The most cooperation we have seen in this film industry lately was last month. Universal’s $100 million biopic about the man responsible or the atomic bomb, helmed by a name director with indie cred and sold as an action adventure when it’s really kind of a courtroom drama, was bolstered by an even more expensive Warner Bros. doll “biopic,” helmed by a name director with indie cred whose kids-film-masquerading-as-adult-fare has basically cut out the middleman and been itself sold as merchandise. Together, Oppenheimer and Barbie made more than $200 million in their opening weekend. This is the kind of corporate synergy studios would no doubt be proud to brand as collective action.

Weirdly, this is the perfect climate for a collective. According to Jones and Manashil, the best way to break even now, if you are not Oppenheimer or Barbie, is to make a film for less than $50,000. They have observed that it’s ideal to either have extremely famous actors or unknowns; anything in between doesn’t do it in terms of revenue. They also champion self-distribution, which they guess works because of a focused release package built into the production, rather than outsourcing to under-resourced distributors too harried by the crazy market to give anything much attention. “Know your film’s audience, figure out on which platforms those viewers are watching films and get your films up there,” Jones and Manashil wrote, adding, “it is far, far riskier monetarily to allow your film to drift blindly into the current model—bloating your budget with sort-of-famous actors, taking a deal with a distribution company because that feels shinier than going at it alone.”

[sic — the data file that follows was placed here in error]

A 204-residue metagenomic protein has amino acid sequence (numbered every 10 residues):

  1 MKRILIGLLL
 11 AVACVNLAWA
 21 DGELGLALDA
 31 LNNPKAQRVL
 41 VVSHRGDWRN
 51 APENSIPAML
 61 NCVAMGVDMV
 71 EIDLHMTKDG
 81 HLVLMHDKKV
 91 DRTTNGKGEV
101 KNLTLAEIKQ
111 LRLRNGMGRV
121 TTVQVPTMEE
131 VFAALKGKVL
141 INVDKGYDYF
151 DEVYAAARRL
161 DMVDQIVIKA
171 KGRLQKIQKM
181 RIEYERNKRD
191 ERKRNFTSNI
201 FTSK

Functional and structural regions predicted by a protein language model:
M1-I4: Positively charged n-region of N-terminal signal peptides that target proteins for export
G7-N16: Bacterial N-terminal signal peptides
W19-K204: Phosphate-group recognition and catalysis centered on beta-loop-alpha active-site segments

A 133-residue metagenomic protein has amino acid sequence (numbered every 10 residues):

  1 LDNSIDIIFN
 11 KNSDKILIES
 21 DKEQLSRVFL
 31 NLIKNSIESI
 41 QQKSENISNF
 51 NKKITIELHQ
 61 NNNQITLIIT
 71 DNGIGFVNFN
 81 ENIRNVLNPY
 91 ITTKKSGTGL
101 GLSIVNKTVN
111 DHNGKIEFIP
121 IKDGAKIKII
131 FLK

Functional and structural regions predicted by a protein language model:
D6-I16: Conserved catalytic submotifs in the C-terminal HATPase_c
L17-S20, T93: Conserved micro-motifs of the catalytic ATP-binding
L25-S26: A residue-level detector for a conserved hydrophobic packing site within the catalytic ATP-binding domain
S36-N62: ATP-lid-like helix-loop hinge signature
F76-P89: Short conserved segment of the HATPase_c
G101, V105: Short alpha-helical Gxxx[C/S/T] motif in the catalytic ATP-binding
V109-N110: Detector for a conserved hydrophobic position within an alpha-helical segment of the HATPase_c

But it doesn’t have to be done alone. Imagine a collective model which is owned by everyone equally, which keeps its costs low. When there is success, everyone benefits, but so do their projects. When there is failure, it’s never so bad that the whole thing folds, because of the insulation from the larger group. Higher budgets, of course, could be possible if famous members were willing to support those below them (like Apatow did). Ben Affleck and Matt Damon, for instance, started Artists Equity, a studio in which members share in the profits of the films. It is unclear, however, whether, like Lucas, this is primarily a place for them to make their own films. Blumhouse has also enabled union scale up front for more creativity and profit sharing, but, again, without co-ownership.

Then there’s Steven Soderbergh, the indie king of the ‘90s, who has seamlessly slipped back and forth between studios and indies and seems, more than any of his contemporaries, always looking for a new way to move the industry forward (he founded Fingerprint Releasing to distribute films like Logan Lucky outside the studio system). Though it’s not a movie but a series, his new project Command Z—a fleet, (eight episodes at 90 minutes total) fun low-stakes little web series about the climate change apocalypse—was entirely self-funded, can be purchased on his site for $7.99, and is sending its proceeds to Children’s Aid and Boston University Center for Antiracist Research. “How to stay engaged?” Soderbergh asked in his director’s statement. “Well, I could have started canvassing for various candidates—or running for office!—or otherwise taking DIRECT ACTION, but instead I decided a story was in order. Long story long, you now have before you that story. It’s a simple story with a simple message, in support of two amazing organizations that DO take DIRECT ACTION. We hope you enjoy it.” It was kind of hard not to.